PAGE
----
James Bunce, Head of Sport Science, Premier League

James joined the Premier League as Head of Sport Science 12 months ago, having previously spent 8 years as Head of Athletic Development at Southampton FC. Since beginning the role,

James has designed, developed and delivered 3 national projects in collaboration with 29 clubs from the Premier League and Category 1 academies. The 3 inter-linked projects include Growth and Maturation, Injury Surveillance and Physical Testing where data has been collected from over 5000 players within the clubs. The aim of the projects is to allow the club community to work with world leading researchers to help inform practices to allow the development of world class football players.

How do you think sports technology and data has changed football in the last 10 years?

The sports science and medical fraternity is growing massively in football. Therefore the technology being used by those people is growing as well. Since the time I was at Southampton FC, many years ago, to now, the use of technology has gone through the roof.

Some of it is good, some bad, but certainly it’s being practiced a lot more. Originally we were on things like heart rate monitors and now it’s things like GPS and motion systems where you are tracking player movement. The technology is really growing in our industry and hopefully it is being found to be a benefit in the clubs as well.

What do you think is the most important aspect of any sports analytics programme?

I think the most important aspect is that if you are collecting data, then you are using data. I’m sure that is going to be said hundreds of times at any analytics debate or anything like that.

If you are collecting a piece of data, it must be able to be used for something. That doesn’t mean that you can’t innovate and try new things, but you must be understanding that that is what you are doing.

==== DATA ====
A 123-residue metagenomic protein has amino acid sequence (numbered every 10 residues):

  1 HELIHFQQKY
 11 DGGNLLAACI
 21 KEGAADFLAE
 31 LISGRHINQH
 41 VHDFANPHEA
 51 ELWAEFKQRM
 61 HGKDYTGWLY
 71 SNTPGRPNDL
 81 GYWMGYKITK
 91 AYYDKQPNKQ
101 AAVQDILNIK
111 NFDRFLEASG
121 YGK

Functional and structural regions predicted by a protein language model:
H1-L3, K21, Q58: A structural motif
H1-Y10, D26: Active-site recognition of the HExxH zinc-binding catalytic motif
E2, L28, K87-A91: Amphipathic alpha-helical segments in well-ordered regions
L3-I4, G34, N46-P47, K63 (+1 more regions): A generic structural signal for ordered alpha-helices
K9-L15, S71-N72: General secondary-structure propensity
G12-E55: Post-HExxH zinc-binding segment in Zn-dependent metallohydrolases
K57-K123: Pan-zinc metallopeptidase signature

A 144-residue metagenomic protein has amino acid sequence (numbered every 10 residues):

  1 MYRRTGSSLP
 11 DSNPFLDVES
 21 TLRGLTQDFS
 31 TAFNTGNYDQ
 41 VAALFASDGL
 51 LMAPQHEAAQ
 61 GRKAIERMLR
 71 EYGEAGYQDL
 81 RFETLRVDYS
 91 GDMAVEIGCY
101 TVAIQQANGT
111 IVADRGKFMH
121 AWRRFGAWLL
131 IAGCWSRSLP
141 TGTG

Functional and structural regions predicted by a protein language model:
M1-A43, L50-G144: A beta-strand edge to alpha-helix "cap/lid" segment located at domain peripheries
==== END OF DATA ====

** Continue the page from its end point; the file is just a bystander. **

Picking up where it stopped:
If you are just collecting data and it’s sat on your computer or an excel file, it’s pretty much pointless and you are wasting your energy and time on things that aren’t having a positive affect on the development of players.

My take home message on that is that if you are spending the time and money on the technology then make sure you are using the data that comes from it.

Do you think that data in sports should be introduced at a young age or wait until athletes have developed further?

In my current role at the Premier League and also at Southampton, it was very much focussed around youth development. So developing a young player, hopefully into an elite athlete.

I think there is a sliding scale of where you begin to look at the data and you want to put the higher end of the scale at the older age groups. However, I do believe that you should start looking at data at a young age.

Much of the work we are doing at the Premier League is about developing those young players and tracking what it takes, what traits and norms are players showing at a young age and then following through and transitioning through the system.

So I would say yes, it does need to be used at a younger age group, not to the same depth as a first team environment, but you should be tracking your players development.

You should be looking at what a player is looking like at each stage of their development.

How do you see the collection and use of sports data changing in the next 10 years?

I can’t see it slowing down to be honest with you. I think there is going to be more innovation, things are going to get better, the performance of the technology as people start to use it will improve.

It will become cleaner, the understanding of how to use it is going to get better as well as more people start to research and develop around it, which is the most important thing. It’s not only using it, it’s insuring that the validity of that data that is coming back is useful and having a positive effect.

But I think it’s an industry that is going to continue to grow massively over the coming ten years and even very soon too. As more companies begin to see that there are investment opportunities to design and develop projects and products that will be useful in certain sporting environments.

Do you think the public truly appreciate the impact that sports science and data has had on sport in the last few years?

I think the public are aware of the development of sports science in the industry, especially in football where you can see that the physicality has grown considerably since the early times of football. You can see it in the players’ movement and the way they are much more explosive and powerful in the way that they didn’t used to be.

The most important aspect of this is that good sports science is good and and bad sports science is bad. We need to ensure that what is being delivered is to a standard that will illicit development within players and to ensure they can get the best of both. I think the public are aware and it’s an industry that is going to continue to grow and the technology will grow as well and the sports science guys will be utilizing that on a day-to-day basis on the field.

Premier League
Head Of Sport Science

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